Recent case studies in categorical and consequentialist moral reasoning
The following are two recent examples from international politics that serve to illustrate how categorical and consequentialist considerations underlie policy decisions in varying degree. Prof. Sandel introduces here consequentialist and categorical moral reasoning which are associated with the the Deontological and Utilitarian schools respectively and for historical reasons sometimes referred to as Kantian and Benthamite approaches. These examples are intended to convey the limitations of exclusive adherence to either approach, while affording a demonstration of what contributes to their persuasiveness.

President Obama on Syria

Quoting from recent NYT coverage:

Quote:In Iraq Mr. Bush was explicitly seeking regime change. In this case, White House officials argue, Mr. Obama is trying to enforce an international ban on chemical weapons and seeking to prevent their use in Syria, or against American allies.
Mr. Obama has referred, somewhat vaguely, to reinforcing “international norms,” or standards, against the use of chemical weapons, which are categorized as “weapons of mass destruction” even though they are far less powerful than nuclear or biological weapons.
(Emphases mine)

This argument maybe considered categorical to the extent that it is centered on norms and standards irrespective of such obvious utilitarian considerations as casualty counts inflicted by certain weapons.


UPA Chairperson Sonia Gandhi on the Food Security Bill

Quoting from recent coverage in The Hindu:

Taking on the detractors who raised doubts whether the country had resources to implement the landmark food security measure, the United Progressive Alliance chairperson said to a thunderous applause from the treasury benches: “The question is not whether we have enough resources or not and whether it would benefit the farmers or not. We have to arrange resources for it. We have to do it.” (Emphases mine)

Here, the argument maybe considered categorical to the extent that budgetary calculations are treated as secondary if not immaterial to the upholding of a principle.


There are some obvious disclaimers to the characterization of both of the above statements. Conveying indifference to a particular consequence (eg. intervention costs) does not preclude other consequentialist considerations (eg. shoring up credibility and pleasing certain constituencies) and therefore any categorical-consequential distinction is very issue-based and limited by context. Invoking and articulating a principled stance during a debate may not always, if ever, be accompanied by career-long or even tenure-long adherence to the said principle. Considering the legislative contexts in which these arguments were made, these may be a study in rhetoric rather than moral reasoning per se, as this is an endeavour of justifying already held positions rather than a means of seeking and finding a position (There is more here on the Argumentative Theory of Reasoning).A more workaday disclaimer that doesn't call for too much philosophical sophistication, is that vocal indifference to intervention costs may amount to a self-defeating over-promising that will in the long run end up betraying the principle to which such lip-service is done, for money as we know doesn't grow on trees.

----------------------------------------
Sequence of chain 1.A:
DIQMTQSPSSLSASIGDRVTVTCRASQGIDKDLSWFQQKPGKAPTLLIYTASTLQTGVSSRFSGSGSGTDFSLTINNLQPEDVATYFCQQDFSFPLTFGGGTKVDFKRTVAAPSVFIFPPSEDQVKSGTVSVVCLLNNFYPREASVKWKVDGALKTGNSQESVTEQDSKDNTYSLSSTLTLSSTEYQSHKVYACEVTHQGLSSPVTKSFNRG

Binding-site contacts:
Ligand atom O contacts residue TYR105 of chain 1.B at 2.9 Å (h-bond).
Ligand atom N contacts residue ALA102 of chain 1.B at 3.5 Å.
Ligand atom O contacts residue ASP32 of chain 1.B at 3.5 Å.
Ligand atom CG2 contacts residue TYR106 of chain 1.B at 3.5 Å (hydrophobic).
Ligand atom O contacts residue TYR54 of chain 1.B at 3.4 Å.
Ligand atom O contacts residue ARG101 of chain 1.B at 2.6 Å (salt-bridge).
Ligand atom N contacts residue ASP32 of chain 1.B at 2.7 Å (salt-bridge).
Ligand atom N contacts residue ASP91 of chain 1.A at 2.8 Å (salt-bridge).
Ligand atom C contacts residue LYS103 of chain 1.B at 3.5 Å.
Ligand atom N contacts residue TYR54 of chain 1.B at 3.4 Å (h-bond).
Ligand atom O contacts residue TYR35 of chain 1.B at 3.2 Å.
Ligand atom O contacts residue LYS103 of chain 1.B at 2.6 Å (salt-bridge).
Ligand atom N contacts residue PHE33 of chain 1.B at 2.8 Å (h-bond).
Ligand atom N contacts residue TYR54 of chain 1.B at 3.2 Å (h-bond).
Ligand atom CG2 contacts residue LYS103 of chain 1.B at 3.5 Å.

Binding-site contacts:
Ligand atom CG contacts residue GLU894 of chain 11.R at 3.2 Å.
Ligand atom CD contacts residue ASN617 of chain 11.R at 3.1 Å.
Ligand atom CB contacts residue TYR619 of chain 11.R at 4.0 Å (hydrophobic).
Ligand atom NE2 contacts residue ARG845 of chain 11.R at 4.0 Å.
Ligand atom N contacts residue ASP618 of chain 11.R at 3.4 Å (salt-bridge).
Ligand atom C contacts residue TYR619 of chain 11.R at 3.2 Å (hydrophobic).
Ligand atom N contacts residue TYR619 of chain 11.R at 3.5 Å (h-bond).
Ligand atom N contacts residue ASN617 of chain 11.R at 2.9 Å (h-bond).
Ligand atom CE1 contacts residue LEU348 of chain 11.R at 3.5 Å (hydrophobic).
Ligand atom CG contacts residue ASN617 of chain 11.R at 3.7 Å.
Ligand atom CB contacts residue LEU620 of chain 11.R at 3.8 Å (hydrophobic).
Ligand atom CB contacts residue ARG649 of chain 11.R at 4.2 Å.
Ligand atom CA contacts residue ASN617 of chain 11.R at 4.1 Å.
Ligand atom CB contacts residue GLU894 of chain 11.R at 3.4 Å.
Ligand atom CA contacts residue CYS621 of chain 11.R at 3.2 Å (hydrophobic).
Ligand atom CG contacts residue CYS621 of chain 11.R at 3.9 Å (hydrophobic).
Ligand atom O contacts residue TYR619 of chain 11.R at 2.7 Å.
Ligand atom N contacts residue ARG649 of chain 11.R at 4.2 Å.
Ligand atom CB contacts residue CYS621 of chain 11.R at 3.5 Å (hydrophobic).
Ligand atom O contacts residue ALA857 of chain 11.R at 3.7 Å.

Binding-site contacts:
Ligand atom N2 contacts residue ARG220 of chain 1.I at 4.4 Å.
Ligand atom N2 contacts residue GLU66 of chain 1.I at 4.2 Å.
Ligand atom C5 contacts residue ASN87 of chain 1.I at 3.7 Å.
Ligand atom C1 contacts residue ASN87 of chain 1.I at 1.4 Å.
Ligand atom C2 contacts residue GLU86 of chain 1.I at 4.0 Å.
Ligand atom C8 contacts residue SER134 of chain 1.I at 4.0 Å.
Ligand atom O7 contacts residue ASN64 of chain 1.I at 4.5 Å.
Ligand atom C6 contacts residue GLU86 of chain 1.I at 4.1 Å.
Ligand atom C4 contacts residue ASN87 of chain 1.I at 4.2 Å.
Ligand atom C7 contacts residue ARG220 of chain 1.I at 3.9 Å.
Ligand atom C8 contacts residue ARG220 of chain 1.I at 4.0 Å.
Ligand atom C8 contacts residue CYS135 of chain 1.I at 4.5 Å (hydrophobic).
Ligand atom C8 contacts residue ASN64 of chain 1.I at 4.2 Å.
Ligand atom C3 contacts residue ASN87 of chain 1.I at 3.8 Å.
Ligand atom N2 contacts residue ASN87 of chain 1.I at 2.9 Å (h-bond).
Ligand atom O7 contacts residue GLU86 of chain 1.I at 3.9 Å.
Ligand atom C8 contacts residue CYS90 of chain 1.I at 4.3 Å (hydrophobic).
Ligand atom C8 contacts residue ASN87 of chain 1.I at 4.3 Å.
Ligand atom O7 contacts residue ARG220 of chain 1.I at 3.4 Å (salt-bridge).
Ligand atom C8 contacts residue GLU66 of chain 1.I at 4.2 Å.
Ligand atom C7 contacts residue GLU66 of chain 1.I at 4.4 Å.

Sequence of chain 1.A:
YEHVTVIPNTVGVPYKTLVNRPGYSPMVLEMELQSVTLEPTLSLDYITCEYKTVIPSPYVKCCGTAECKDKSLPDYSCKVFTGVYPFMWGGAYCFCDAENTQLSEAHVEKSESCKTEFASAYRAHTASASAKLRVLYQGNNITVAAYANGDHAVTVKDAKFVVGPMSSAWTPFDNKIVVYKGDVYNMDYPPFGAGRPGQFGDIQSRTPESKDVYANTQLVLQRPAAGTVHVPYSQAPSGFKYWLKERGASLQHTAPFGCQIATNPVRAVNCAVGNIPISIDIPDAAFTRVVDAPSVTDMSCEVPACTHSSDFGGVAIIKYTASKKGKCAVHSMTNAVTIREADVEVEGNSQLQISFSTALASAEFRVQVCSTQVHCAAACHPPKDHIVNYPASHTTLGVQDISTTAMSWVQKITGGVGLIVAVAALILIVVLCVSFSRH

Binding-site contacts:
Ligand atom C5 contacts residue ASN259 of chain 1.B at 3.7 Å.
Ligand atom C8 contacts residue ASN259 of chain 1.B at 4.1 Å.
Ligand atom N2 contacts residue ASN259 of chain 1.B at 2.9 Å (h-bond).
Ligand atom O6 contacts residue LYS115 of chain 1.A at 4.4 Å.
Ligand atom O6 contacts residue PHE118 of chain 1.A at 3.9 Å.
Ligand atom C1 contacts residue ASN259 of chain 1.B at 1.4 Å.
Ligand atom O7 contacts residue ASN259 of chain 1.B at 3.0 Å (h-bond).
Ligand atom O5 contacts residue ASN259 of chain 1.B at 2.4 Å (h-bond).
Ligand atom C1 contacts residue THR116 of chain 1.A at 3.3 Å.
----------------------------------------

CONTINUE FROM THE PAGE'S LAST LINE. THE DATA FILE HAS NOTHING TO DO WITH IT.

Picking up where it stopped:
Notwithstanding the philosophical disquiet cautioned about by Michael Sandel that such analyses may distract from pragmatism and decisiveness that are virtues in political participation, one utility of such exercises is that they serve to make age-old moral questions very concrete and in this limited sense at least, challenge prevailing apathy.
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An example from civil society circles, that can serve as a useful addendum to the post above giving two recent examples from international politics that serve to illustrate how categorical and consequentialist considerations underlie policy decisions in varying degree, is presented in this recent episode of NDTV Dialogues by Rohini Nilekani of the Arghyam sustainable water project. The section quoted below from the transcript available at NDTV, acknowledges the limitations both of a naive utilitarianism with overly facile metrics that can result in setting the bar on performance too low, and of a naive deontology which is, as seen above too, self-defeatingly indifferent to intervention costs and outcomes.

Quote:In my case, I am not very rigid about measurement of impact, because I think some things have good in themselves. So, for example, in Arghyam we work on water. One is that physically you are developing some physical water infrastructure. But more interesting to us is when we are able to galvanize communities and build up the quality of demand of citizens on the supply side. So that when you have universal access to clean water, you try to get involved in the question of why are our water resources depleting or getting polluted? For us, when citizens begin to engage, we find that they have found their own solutions. It's not that we have to go there with some chhaapa of a solution and say, do this. So for me impact is when people start to internalise the locus of control and that's easy. You know, there are no easy in metrics for that. But there are some proxies. And we look obviously to make sure that the money is not ill spent.

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